Crude Tanker Fleet Growth: An Industry Headache
As we saw in the previous part of this series, crude tanker rates have fallen significantly in 2017—especially in the third quarter. One of the big reasons for the fall was high fleet growth. Fleet growth in 2016 was higher than in 2015 and 2014. However, in 2017, fleet growth is even higher than in 2016.
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In 2016, the VLCC (very large crude carrier) fleet grew ~7.0% and the Suezmax fleet grew 5.0%, compared to 1.3% and 3.0% fleet growth in 2014 and 2015, respectively.
VLCC growth in 2017
According to Weber report, since the start of the year, 22 VLCCs (very large crude carrier) have increased (net of scrapping), which brings the total VLCCs to 706 as of September 22, 2017. The VLCC fleet is 5% higher year-over-year.
Suezmax growth in 2017
According to Weber reports, since the start of the year, the global Suezmax vessels have grown by 37 to 499 as of September 22, 2017. The net Suezmax fleet growth stands at 8% year-to-date. The Suezmax vessels are 9% higher year-over-year.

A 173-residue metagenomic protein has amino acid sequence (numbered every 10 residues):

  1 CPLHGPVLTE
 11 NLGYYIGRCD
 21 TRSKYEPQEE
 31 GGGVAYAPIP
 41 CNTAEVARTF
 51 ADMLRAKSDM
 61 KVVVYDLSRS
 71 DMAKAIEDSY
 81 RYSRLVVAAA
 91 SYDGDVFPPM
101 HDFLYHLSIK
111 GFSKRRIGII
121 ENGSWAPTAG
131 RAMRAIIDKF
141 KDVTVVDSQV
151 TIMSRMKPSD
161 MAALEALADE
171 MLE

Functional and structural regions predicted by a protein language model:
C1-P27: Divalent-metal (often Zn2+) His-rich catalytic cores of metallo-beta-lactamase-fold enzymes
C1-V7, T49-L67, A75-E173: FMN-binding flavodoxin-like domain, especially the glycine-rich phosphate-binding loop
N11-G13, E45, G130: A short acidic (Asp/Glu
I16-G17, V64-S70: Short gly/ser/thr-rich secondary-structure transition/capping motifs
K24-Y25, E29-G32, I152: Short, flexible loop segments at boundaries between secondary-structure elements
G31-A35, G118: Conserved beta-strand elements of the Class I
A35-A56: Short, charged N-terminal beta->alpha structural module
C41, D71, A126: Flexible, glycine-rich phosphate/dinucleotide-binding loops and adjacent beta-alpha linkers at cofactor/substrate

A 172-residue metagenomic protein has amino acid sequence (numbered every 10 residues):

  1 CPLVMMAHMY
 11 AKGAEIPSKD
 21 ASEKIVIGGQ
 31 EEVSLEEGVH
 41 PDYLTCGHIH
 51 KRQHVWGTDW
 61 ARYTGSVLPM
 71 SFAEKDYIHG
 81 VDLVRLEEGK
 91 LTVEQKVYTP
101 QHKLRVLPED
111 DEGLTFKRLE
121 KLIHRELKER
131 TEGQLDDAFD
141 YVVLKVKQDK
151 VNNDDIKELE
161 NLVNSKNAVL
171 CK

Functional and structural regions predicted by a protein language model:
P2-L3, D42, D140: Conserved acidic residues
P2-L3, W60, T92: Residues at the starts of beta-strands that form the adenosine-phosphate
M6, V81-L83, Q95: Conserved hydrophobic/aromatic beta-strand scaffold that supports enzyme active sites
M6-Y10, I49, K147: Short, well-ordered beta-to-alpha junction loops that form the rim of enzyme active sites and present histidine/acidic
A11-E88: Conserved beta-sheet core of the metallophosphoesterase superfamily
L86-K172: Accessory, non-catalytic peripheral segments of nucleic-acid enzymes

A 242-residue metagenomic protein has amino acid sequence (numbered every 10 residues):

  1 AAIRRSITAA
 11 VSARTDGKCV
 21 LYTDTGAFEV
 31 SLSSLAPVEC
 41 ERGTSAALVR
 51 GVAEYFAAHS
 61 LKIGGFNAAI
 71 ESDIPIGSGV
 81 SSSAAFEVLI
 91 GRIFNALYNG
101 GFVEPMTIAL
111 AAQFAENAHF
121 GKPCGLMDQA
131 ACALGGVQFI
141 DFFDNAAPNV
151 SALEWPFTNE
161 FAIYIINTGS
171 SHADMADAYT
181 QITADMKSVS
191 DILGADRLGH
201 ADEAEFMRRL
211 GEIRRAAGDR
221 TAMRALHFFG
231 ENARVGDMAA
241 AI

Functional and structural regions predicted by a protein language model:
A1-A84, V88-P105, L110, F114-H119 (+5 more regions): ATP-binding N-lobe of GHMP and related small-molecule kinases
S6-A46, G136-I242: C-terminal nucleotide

The VLCC order book stands at 14% and the Suezmax order book stands at 12%. An order book tells us how many tankers are expected to join the fleet. A heavy order book is likely to cause a demand and supply imbalance, which can pressure tanker rates. On the other hand, if the newbuild supply doesn’t meet the increasing demand, it could boost tanker rates.
Heavy fleet growth pressures tanker rates, which can prove negative for crude tanker companies such as Frontline (FRO), Nordic American Tankers (NAT), Teekay Tankers (TNK), Euronav (EURN), and DHT Holdings (DHT).
In the next part of the series, we’ll see where crude tanker prices are heading and what they mean for the tanker industry.